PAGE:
Finally, we shall emphasize that, while we worked around the traditional assumption of homogeneous mixture, infectious agents like SARS-CoV-2 spread through complex networks (36). Reconstructing such networks for Mexican populations is an ongoing endeavor (37). Considering such heterogeneous patterns may capture some of the differences in representation, particularly in terms of infection risk. This may be important for modeling purposes for this and future pandemic, as it may point to differentiated decision-making and risk-assessment in risk populations. However, this is beyond the scope of the current manuscript.

In conclusion, here we show that the metabonutritional comorobidities that have been identified as important for risk of unfavorable outcomes in COVID-19 patients, showed frequencies not expected by their general population prevalence. We show that this prevalence is not sufficient to explain trends in lethality and mortality. And we propose that testing patterns may be one of the factors that explain these divergences.

Data availability statement

The original contributions presented in the study are included in the article/Supplementary material, further inquiries can be directed to the corresponding authors.

Ethics statement

Ethical approval was not required for the study involving humans in accordance with the local legislation and institutional requirements. Written informed consent to participate in this study was not required from the participants or the participants’ legal guardians/next of kin in accordance with the national legislation and the institutional requirements.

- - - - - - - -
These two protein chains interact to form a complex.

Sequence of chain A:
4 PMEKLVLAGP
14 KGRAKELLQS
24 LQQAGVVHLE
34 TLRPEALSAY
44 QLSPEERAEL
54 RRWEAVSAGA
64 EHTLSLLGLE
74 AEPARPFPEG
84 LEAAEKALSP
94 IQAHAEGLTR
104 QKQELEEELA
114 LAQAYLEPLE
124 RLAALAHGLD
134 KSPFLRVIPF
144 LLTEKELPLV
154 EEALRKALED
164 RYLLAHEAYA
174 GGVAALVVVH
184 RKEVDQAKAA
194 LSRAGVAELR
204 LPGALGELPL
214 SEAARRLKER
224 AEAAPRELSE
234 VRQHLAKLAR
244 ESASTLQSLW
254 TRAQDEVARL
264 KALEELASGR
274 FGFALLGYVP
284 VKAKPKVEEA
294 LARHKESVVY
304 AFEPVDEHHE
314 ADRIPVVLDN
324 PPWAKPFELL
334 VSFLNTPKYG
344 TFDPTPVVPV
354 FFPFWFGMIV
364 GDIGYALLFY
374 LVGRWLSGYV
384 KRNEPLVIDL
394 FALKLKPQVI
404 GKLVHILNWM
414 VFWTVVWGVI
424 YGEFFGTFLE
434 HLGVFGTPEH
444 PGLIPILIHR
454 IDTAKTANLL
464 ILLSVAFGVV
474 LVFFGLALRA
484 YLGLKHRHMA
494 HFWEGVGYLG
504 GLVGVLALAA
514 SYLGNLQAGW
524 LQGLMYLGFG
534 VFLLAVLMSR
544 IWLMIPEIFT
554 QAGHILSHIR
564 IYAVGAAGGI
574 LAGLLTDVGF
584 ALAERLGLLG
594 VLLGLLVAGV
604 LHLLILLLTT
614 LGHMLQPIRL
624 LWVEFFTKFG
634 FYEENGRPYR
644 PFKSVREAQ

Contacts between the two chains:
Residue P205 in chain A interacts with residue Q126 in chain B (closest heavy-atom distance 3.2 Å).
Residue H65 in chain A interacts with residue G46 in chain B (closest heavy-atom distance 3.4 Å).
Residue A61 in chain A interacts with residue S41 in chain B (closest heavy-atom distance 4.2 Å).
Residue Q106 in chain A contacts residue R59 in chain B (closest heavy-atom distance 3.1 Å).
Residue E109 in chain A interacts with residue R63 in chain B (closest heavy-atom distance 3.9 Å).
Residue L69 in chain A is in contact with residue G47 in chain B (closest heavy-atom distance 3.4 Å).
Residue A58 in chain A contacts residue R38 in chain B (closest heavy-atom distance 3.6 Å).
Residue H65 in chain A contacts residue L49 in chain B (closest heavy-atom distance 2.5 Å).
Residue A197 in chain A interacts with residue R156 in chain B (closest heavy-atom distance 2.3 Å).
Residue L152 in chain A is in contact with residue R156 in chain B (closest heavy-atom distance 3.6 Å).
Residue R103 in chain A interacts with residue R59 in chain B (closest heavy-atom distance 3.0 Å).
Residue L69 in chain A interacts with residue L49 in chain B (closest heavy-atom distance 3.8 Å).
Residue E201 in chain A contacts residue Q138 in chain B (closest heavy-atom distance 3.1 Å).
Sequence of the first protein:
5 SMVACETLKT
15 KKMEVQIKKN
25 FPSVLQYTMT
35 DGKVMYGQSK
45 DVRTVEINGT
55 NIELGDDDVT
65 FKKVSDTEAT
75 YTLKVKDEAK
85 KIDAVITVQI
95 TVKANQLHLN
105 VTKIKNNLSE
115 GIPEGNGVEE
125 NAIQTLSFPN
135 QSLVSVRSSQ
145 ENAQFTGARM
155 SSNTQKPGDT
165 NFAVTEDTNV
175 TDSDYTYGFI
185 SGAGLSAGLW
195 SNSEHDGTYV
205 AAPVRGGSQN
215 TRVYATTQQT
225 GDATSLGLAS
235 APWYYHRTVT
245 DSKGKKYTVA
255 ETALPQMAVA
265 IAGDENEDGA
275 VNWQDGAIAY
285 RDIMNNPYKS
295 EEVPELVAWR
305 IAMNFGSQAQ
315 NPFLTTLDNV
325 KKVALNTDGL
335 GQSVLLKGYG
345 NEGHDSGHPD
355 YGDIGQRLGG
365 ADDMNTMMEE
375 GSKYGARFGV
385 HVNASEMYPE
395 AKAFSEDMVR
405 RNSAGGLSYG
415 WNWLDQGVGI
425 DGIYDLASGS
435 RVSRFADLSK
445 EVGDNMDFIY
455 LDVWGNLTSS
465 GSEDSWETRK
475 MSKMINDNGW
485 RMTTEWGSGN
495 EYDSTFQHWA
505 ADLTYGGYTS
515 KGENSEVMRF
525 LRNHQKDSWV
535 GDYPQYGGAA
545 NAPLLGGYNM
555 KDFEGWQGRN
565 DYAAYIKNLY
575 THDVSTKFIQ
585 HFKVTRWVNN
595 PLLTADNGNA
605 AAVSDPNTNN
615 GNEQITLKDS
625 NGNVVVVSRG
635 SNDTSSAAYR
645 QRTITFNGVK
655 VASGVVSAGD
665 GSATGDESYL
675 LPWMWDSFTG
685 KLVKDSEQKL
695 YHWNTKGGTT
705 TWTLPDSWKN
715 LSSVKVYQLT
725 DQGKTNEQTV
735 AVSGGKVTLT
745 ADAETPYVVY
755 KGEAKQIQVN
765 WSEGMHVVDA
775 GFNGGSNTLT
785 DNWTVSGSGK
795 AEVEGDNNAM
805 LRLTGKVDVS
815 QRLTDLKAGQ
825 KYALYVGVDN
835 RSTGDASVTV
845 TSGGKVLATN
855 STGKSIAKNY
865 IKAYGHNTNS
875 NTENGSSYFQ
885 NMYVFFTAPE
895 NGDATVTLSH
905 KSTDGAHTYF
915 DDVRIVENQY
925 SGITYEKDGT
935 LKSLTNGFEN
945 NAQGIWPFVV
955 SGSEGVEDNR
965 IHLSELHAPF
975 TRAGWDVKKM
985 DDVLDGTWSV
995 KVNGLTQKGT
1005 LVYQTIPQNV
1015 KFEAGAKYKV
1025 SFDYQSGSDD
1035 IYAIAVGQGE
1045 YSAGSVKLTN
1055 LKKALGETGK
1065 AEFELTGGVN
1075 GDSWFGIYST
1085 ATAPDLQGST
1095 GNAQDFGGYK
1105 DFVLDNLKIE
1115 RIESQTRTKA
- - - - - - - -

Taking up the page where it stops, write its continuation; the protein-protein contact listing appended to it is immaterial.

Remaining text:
Author contributions

AL-C: Data curation, Investigation, Software, Visualization, Writing—original draft. MM-G: Formal analysis, Investigation, Supervision, Writing—review and editing. EH-L: Conceptualization, Formal analysis, Investigation, Methodology, Writing—original draft, Writing—review and editing. GA-J: Conceptualization, Formal analysis, Funding acquisition, Investigation, Methodology, Software, Supervision, Visualization, Writing—original draft, Writing—review and editing.

Funding

The author(s) declare financial support was received for the research, authorship, and/or publication of this article. This work was partially funded using a grant from CONACYT (320557/2022 FOP16-21–01 CONAHCYT, to GA-J).

Acknowledgments

The authors would like to thank Máximo Ernesto Jaramillo-Molina for making the metabolic and cardiovascular conditions prevalence data at the municipal level publicly available in an open format. AL-C was a student at the Autonomous University of Mexico City (UACM).

Conflict of interest

The authors declare that the research was conducted in the absence of any commercial or financial relationships that could be construed as a potential conflict of interest.

Publisher’s note

All claims expressed in this article are solely those of the authors and do not necessarily represent those of their affiliated organizations, or those of the publisher, the editors and the reviewers. Any product that may be evaluated in this article, or claim that may be made by its manufacturer, is not guaranteed or endorsed by the publisher.

Supplementary material

The Supplementary Material for this article can be found online at: https://www.frontiersin.org/articles/10.3389/fpubh.2023.1270404/full#supplementary-material